On average, searching for a job takes 211 days. This is a long time for 9.2% of America’s population to remain without a source of income. The multitudes of jobseekers are utilizing every resource to be hired as soon as possible. Twitter has proven to be an effect way to communicate with employers in the midst of the social networking revolution.
In business, who you know can be more important that what you know when seeking a job. Twitter facilitates the formation of these vital new contacts. Other benefits of Twitter include:
- Discovering job opportunities
- Attracting people with similar interests
- Researching employers
- Expanding your network
- Branding yourself
- Increasing your visibility
- Linking into an industry
Professional “tweeters” must use the site carefully in order to boost their image rather than destroy it. The following chart contains tips on how to use Twitter in this way:
|Track progress regularly
||Keep up with your account. Employers will use interest if it they don’t hear from you for two-weeks.
|Understand your limits
||Maintain a professional post format. Do not use the same Twitter profile to communicate with friends and companies.
|Be selective about who you follow
||Following too many people will overwhelm you with information. Only follow people who post valuable and informative tweets that are relative to your interests.
|Establish your credibility early on
||Create an online profile and post your resume. Post a link to this profile on Twitter so that your followers can check it out.
|Be consistent with your updates
||Post consistently so that the people who follow you maintain interest in your profile, without feeling as if they know too much about your life. Find a balance between both extremes.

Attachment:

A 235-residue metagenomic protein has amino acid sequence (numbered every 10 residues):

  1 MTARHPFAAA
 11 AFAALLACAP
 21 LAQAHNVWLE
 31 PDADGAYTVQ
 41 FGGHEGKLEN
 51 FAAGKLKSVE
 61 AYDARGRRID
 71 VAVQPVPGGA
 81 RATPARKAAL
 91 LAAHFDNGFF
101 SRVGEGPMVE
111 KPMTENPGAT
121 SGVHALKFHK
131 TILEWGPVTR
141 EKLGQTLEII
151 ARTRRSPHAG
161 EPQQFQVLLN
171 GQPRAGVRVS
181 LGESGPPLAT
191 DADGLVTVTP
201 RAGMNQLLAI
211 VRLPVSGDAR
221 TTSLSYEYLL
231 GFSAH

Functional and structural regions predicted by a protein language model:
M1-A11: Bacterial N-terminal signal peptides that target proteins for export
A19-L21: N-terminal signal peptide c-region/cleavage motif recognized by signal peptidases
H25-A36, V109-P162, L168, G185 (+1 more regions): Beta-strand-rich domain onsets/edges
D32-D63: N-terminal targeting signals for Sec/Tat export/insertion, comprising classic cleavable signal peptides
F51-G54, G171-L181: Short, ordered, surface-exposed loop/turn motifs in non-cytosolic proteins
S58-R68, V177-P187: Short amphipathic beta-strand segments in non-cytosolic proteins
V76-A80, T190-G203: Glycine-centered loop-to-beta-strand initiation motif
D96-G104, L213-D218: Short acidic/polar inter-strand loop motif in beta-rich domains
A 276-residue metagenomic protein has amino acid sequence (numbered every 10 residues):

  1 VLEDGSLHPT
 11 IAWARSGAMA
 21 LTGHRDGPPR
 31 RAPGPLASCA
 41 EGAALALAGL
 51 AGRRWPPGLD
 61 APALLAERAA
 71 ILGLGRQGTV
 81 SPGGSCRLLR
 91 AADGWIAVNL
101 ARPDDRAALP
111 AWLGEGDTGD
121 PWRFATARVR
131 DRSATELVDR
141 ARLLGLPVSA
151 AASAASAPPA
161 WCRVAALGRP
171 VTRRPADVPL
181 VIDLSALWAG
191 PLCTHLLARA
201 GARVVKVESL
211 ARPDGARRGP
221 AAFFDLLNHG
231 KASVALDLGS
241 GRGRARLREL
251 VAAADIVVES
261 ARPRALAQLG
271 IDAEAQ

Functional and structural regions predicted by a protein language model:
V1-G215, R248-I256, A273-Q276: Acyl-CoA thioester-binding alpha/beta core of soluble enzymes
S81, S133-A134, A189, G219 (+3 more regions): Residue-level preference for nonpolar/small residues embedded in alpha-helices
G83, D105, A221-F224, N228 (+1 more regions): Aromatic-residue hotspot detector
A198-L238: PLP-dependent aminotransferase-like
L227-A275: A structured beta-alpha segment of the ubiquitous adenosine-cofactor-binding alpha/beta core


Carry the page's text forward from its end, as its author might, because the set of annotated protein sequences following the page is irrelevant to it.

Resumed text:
|Communicate with key employers
||Reply to their posts or re-tweet them. Twitter will notify them of your activity and the likelihood that they will look at your profile will greatly increase.
|Build your Twitter relationships into email relationships
||Once you make the initial contact with an employer, it is good to build that relationship. If they are hiring, they will most likely contact you via email in order to get to know you better.
Create a Twitter profile to become more informed, better connected, and end your job hunt today!
I love text messaging. And statistics show I’m not alone. According to a study from The Nielsen Company, teenagers (13-17) send an average of 3,339 text messages per month. Studies focus on text messaging in young generations but adult texting is on the rise. Adults (45-54) send and receive an average of 323 texts a month. This is a 75% increase from the previous year (Figure 1).
Figure 1: Text Usage by Age
The texting revolution in the personal lives of all age groups has infiltrated modern business communication. It is important to understand when to text rather than call, as well as, how to send a professional text message. Tips on when to text, email, or call are in the chart below.
-Checking meeting details
-If a colleague specifies text messaging as preferred communication
-Messages over 160 characters
-Messaging past office hours
-If in a rush (avoid errors in text messages)
If you decide to use text messaging, there are many guidelines on how to text a colleague correctly. We all text our friends and family, but here are some transitioning tips on how to text colleagues in the modern business world.
- Professional texting relationships do not imply personal texting relationships.
- Limit texts to office hours only (in most cases). Unlike email, text messages are instant and are not checked voluntarily in an inbox.
- Avoid slang.
- Do not send a text and email. Smartphones receive both on the same device and you do not want to bombard your colleague.
- Send a text one time only.
- Appropriate word choice is essential. You should edit a text message as if it were an email.
Text messaging is an instant and effective mode of communication in modern businesses. When used appropriately, texts can accentuate, not replace, communication between professionals.